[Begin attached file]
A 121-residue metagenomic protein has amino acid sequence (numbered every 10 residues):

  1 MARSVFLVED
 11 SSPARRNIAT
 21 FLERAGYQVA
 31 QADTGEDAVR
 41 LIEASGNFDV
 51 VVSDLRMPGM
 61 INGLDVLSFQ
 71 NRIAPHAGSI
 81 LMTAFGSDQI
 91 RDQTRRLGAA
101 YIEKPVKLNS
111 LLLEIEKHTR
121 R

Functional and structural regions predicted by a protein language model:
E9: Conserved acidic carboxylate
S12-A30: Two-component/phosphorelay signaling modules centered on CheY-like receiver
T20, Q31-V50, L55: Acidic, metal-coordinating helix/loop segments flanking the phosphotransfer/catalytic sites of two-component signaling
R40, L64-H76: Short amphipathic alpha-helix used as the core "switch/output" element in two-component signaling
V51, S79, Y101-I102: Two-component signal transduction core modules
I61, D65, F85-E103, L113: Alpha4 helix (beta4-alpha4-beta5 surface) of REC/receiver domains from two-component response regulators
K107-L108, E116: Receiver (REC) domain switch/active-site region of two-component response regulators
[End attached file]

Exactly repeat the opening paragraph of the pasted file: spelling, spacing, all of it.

A 121-residue metagenomic protein has amino acid sequence (numbered every 10 residues):